The Environment Protection Authority (EPA) has concluded its assessment of a proposed quarry on the Cleveland property, near Ouse in the Central Highlands municipality.
The quarry proposal by Cleveland Pastoral Estate Pty Ltd involves the production of up to 10,000 cubic metres of gravel per year near Chapmans Hill on the Cleveland property, 9 km north-west of Ouse.
The EPA Director, Mr Wes Ford, made the determination under delegation from the EPA Board, concluding the proposed quarry could be developed and managed in an environmentally sustainable and acceptable manner, with certain conditions. The EPA requires these conditions to be included in any permit subsequently granted by the Central Highlands Council.
“Various environmental issues were considered in the assessment, and standard conditions relating to sediment control, weed management and dust were included,” said Mr Ford.
No representations were received in relation to the permit application, which was referred to the Board in December 2016. Public consultation was open for a 14 day period commencing 21 January 2017.
The proposal was considered by the Director in the context of the sustainable development objectives of the Resource Management and Planning System of Tasmania (RMPS), and in the context of the objectives of the Environmental Management and Pollution Control System (EMPCS) established by the Environmental Management and Pollution Control Act 1994 (EMPCA).
The functions of the EPA are to administer and enforce the provisions of EMPCA, and in particular to use its best endeavours to protect the environment of Tasmania, and to further the RMPS and EMPCS objectives.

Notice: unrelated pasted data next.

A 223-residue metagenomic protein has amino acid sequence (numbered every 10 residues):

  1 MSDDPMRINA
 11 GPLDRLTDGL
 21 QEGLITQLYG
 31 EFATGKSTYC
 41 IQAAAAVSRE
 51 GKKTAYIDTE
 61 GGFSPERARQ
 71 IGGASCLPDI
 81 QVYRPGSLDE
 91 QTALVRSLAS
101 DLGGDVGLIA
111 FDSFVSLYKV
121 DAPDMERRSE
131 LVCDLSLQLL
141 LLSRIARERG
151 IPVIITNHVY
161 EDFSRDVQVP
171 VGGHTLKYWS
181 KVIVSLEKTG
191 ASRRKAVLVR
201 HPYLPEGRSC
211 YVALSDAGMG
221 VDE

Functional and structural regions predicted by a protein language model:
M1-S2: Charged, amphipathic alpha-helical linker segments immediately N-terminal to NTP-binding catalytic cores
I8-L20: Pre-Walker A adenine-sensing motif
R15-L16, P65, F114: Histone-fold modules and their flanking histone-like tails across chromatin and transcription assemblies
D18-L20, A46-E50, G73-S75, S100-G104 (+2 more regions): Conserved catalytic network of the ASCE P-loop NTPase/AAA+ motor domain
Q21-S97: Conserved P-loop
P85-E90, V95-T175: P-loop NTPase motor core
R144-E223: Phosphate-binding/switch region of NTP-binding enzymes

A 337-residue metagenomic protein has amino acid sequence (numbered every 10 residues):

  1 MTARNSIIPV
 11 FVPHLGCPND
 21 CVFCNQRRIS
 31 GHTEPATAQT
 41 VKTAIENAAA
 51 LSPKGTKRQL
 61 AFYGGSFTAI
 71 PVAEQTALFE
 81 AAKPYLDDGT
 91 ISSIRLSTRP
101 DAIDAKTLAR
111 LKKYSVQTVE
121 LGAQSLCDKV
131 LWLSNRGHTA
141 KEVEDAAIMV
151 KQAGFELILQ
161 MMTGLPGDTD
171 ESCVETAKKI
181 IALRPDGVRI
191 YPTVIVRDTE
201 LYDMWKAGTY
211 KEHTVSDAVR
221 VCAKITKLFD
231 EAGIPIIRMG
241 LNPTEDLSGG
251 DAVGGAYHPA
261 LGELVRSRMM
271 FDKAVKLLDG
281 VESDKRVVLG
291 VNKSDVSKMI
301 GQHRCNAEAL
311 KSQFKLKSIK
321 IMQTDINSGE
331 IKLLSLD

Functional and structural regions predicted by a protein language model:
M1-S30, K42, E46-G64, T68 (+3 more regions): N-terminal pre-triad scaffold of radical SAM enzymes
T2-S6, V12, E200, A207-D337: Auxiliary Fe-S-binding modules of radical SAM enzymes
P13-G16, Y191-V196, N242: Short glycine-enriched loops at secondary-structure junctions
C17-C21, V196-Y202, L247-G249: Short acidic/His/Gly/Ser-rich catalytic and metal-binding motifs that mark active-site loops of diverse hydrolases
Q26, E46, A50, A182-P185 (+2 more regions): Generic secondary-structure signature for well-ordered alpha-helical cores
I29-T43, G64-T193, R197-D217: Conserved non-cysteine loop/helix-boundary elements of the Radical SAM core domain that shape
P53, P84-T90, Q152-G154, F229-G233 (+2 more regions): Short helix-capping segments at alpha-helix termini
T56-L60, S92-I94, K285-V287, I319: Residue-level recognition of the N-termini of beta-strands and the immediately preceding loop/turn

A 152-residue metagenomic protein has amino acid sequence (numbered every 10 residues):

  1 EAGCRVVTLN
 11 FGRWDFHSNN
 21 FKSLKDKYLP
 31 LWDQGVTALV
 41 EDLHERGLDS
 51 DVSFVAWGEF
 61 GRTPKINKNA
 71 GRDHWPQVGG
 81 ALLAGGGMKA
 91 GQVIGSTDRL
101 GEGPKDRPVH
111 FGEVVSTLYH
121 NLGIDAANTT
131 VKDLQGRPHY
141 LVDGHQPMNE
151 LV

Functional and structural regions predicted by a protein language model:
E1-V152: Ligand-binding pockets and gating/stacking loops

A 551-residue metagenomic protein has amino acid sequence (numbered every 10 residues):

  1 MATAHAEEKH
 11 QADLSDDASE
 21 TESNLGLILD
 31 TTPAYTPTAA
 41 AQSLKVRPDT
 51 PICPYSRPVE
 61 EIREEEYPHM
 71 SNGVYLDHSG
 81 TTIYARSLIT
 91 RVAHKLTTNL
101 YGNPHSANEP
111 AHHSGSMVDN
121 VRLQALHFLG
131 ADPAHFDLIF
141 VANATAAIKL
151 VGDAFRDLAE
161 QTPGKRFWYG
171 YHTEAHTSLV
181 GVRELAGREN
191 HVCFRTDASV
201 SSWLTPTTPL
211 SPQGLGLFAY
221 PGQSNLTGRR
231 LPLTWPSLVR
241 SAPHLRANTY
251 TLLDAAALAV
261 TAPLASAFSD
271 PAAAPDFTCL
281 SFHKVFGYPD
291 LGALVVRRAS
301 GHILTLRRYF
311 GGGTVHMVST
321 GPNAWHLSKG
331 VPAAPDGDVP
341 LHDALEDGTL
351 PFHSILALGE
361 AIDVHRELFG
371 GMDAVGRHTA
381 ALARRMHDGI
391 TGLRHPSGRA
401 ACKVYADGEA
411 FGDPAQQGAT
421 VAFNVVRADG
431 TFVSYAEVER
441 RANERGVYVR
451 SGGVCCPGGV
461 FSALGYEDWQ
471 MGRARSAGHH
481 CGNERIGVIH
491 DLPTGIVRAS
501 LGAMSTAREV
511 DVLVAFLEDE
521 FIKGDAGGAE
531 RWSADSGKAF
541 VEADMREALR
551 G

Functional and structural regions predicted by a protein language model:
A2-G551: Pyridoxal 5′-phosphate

The Director undertook the assessment of the proposal in accordance with the Environmental Impact Assessment Principles defined in Section 74 of EMPCA.
The Director’s environmental assessment, including the environmental conditions that must be included in any permit, have been forwarded to Central Highlands Council, for review of planning issues prior to making a decision as to whether a permit is to be granted.
The decision by the EPA Director can be viewed on the EPA website at http://epa.tas.gov.au/assessment/completed-assessments
For more information please contact:
EPA Communications Coordinator
(P) 03 61 65 4420 (M) 0408 478897
Professor Glicksman recently visited the SA EPA and presented on U.S. Environmental Enforcement in Transition and you can listen to the podcast here. Available to AELERT members only.
President Abraham Lincoln once said that "Laws without enforcement are only good advice." That truism certainly applies to environmental law. Scholars and policymakers for years have debated the best ways to improve environmental compliance, including, but not limited to maximising the impact of government enforcement.
The transition from President Obama to President Trump raises that question anew. Under the Obama Administration, the federal Environmental Protection Agency embarked on a program called "Next Generation Compliance," which sought to supplement traditional enforcement with the use of innovative technologies to bolster compliance in the face of declining enforcement resources.
The impact of this Next Gen effort is unclear, as well as its fate under the Trump Administration. In addition, the Trump Administration is expected to scale back federal participation in all aspects of environmental law. That approach will make both state and private enforcement more important than ever.
This presentation reviews these aspects of the voluble landscape of environmental enforcement in the U.S.
Further information about Professor Glicksman is available at https://www.law.gwu.edu/robert-l-glicksman
A builder working in Coogee who pumped untreated sediment-laden water directly into the stormwater system has been hit with an $8,520 fine by Randwick City Council.